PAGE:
“Considering the totality of the circumstances, the police faced a compelling need for immediate action and there was a grave risk that the delay of even a few hours caused by seeking a search warrant would create a substantial threat of imminent danger to life or public safety and a likelihood that evidence would be destroyed or Mr. Clegg would flee,” the ruling said.

Post-Arrest Interrogation

The defense motions also argued that conversations Det. Wade Brown and  Danika Gorham had with Clegg on Oct. 12 and 19, while he was in custody, violated his invoked right to silence and right to a lawyer.

Brown interrogated Clegg in South Burlington, Vermont, in the hours after his arrest on Utah fugitive charges Oct. 12. He interviewed him again at the jail in St. Albans, Vermont, on Oct. 13 and Oct. 19. Gorham also talked to Clegg.

Kissinger ruled that Clegg waived his rights on Oct. 12 and the fact that the Miranda portion of the interview, where his rights are explained, was not recorded because of a technical glitch “did not have a meaningful impact.”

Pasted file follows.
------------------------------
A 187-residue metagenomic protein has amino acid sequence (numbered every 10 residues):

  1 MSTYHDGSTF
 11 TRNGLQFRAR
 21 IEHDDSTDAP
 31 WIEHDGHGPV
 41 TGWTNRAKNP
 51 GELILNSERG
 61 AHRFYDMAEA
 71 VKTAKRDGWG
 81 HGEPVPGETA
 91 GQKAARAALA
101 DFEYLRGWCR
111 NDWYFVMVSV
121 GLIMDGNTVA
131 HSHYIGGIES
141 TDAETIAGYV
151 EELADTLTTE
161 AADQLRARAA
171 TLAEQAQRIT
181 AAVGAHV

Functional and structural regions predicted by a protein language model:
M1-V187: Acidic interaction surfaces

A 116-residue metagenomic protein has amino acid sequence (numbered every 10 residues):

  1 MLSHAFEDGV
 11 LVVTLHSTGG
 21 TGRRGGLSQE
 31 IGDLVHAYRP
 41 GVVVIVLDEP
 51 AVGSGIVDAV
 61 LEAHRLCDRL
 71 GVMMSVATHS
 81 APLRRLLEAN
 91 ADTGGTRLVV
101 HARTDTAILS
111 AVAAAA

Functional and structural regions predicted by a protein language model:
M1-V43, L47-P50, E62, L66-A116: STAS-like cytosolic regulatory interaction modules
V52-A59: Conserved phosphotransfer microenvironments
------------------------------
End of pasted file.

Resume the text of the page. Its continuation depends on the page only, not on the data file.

The defense also argued the waiver form Clegg signed was invalid because it did not specifically mention right to counsel, but Kissinger ruled the form was valid. The state had argued that the portion of the Miranda form in which the rights are spelled out took care of the right to counsel information.

Kissinger ruled that Brown asking Clegg to look at some photos (Clegg declined) after Clegg invoked his right to silence by asking Brown to stop, as well as Brown asking Clegg’s clothing size so the police could replace the clothes they were taking into evidence, also didn’t constitute interrogation, and therefor didn’t violate his right to silence.

The defense contended that Clegg’s right to an attorney was violated in the Oct. 19 interview with police. By that point, Clegg had been appointed an attorney for the fugitive from justice charges that he’d been arrested on Oct. 12. He had yet to be charged in the Reid homicides.

Brown and Gorham asked Clegg if they could update him on the case, and also ask him more questions.

Clegg said, “I’m fine with you updating me, but I’m going to need my attorney here if we’re going to talk more questions.”

After being told he had to specifically invoke his right to an attorney, Clegg more clearly stated that he was invoking his right to counsel.

Kissinger ruled that the detectives went beyond the update and violated Clegg’s right to counsel when Gorham told him, “Concord detectives worked tirelessly on this case and there is no doubt in my mind that you were involved in the incident back in April of 2022.” Brown then asked if Clegg had any questions.